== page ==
Our Challenge: Learn to play chess
All children are born with the ability to problem solve so letting you child have a go at chess while they’re young and encouraging them to play the game is one of the best things parents can suggest. Yes, it seems to be that more boys play chess and that’s why I think parents should also encourage their girls to play chess or at least give it a try too.
There is lots of evidence that demonstrates how children who play chess perform better in school, have improved calculating ability, and are more imaginative, creative, and self-motivated.
Chess encourages children to explore new ideas, be inventive and creative, and to use their imagination. Playing chess can also help to nurture the soft skills that enhance essential areas of children’s academic, social and emotional life too.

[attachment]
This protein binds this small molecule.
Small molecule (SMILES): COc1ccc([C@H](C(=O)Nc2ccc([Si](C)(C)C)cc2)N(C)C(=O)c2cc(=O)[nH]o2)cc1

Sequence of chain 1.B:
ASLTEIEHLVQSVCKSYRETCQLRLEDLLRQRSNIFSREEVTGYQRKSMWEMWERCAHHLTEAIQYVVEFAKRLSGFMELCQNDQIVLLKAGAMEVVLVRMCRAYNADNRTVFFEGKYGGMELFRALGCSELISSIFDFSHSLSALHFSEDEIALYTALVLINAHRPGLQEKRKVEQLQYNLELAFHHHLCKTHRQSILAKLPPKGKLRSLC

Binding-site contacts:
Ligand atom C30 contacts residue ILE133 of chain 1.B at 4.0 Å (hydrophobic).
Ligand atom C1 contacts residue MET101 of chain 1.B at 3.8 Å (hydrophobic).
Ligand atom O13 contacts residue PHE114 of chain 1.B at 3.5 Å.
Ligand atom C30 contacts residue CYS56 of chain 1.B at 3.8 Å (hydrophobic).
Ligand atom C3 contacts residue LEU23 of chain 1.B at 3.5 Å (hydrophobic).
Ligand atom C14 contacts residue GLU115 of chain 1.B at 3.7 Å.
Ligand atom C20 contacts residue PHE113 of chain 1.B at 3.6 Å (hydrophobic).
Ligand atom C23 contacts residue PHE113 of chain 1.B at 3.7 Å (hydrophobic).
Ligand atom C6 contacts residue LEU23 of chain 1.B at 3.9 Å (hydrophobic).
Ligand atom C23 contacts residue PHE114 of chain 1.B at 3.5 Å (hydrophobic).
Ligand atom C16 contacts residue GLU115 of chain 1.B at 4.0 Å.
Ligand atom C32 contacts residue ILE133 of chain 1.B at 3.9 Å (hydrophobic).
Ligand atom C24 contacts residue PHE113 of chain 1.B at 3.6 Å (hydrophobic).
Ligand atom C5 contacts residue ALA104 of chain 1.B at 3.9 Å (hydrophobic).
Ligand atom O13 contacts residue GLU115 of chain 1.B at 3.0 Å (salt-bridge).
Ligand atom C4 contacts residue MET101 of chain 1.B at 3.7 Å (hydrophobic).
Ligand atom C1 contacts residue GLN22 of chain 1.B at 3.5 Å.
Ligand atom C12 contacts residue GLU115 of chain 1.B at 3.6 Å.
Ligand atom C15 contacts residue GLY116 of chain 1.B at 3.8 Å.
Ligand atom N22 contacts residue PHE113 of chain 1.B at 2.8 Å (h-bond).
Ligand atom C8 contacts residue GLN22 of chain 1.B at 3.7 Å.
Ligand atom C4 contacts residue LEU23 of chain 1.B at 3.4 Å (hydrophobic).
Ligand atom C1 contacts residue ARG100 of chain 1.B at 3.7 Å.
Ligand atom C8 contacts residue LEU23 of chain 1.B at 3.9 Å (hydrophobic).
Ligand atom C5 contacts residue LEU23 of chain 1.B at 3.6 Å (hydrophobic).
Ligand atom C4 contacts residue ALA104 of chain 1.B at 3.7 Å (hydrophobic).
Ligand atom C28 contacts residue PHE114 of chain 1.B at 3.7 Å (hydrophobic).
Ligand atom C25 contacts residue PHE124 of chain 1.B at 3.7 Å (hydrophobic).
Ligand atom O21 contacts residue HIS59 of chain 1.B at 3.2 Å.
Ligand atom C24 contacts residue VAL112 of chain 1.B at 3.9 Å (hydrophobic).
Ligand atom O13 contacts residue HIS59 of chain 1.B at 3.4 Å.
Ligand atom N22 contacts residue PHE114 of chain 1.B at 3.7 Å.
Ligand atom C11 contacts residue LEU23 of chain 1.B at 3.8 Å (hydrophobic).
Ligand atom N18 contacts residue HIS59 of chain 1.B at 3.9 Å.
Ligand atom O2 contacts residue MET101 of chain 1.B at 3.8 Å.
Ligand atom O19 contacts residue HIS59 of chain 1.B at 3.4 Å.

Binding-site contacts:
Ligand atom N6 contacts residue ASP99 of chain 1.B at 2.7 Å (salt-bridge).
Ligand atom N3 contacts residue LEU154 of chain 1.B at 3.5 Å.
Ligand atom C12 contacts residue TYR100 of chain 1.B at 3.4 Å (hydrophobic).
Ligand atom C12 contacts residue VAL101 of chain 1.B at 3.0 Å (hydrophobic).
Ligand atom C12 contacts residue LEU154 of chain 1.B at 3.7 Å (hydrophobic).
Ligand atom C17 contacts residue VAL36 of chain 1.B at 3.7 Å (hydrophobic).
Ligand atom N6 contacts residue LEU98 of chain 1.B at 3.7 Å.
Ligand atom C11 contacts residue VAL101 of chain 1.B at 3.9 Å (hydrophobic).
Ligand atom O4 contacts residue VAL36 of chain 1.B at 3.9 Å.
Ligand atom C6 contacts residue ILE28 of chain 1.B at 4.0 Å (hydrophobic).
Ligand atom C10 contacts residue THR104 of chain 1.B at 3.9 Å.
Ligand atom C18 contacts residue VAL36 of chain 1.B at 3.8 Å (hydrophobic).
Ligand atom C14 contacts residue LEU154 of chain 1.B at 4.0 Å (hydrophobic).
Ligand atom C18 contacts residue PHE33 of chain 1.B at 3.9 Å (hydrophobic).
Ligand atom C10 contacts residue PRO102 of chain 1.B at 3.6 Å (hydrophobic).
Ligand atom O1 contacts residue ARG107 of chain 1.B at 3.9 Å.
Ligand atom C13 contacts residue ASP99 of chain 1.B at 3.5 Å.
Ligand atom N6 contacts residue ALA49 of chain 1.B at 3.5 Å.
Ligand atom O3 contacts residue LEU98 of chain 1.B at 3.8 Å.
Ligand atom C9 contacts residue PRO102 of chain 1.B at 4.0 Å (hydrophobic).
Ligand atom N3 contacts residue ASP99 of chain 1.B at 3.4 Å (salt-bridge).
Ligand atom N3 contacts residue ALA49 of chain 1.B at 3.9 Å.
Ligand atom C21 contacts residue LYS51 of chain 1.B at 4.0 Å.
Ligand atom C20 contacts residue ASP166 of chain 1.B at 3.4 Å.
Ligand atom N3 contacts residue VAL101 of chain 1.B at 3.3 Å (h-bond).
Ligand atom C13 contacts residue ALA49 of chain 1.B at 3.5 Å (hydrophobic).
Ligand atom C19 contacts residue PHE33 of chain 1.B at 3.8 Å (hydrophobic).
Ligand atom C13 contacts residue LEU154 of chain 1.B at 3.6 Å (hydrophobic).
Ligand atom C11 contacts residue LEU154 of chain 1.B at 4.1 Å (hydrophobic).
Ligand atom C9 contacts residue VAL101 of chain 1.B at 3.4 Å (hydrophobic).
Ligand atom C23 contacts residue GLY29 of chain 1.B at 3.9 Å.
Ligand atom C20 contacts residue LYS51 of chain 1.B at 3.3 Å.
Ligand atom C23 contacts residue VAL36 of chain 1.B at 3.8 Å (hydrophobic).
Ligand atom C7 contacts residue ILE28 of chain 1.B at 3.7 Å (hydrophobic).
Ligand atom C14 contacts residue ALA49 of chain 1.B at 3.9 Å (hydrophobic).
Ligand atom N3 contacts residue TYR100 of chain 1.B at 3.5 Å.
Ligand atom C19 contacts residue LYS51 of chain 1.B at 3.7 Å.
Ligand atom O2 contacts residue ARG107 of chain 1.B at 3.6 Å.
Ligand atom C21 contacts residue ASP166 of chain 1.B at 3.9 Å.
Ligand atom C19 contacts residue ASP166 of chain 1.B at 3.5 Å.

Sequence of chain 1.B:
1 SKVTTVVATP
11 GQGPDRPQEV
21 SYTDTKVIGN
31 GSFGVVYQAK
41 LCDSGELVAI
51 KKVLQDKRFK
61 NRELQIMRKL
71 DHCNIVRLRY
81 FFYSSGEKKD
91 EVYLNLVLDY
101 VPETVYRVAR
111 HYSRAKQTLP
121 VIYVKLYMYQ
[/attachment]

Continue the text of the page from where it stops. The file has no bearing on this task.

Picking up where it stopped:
By playing chess children will become more patient and develop sharper memories; all of which improves communication skills, confidence and builds self-esteem. These skills will be useful to them in real-life situations as they grow older. And as children become better at chess, their ability to quickly identify and remember more and more patterns will improve.
The reality is that chess will show children how to cope with defeat; develop friendships and teach them how to learn and play better together as well. It’s also important for children to learn chess as there are effective social and interactive skills they’ll develop when their families get together to spend time enjoying each others’ company.
Richard Weekes runs junior chess clubs in SE London, so if you’d like your child to have a few lessons and learn how to play you could contact him for a chat.
Richard Weekes Chess Academy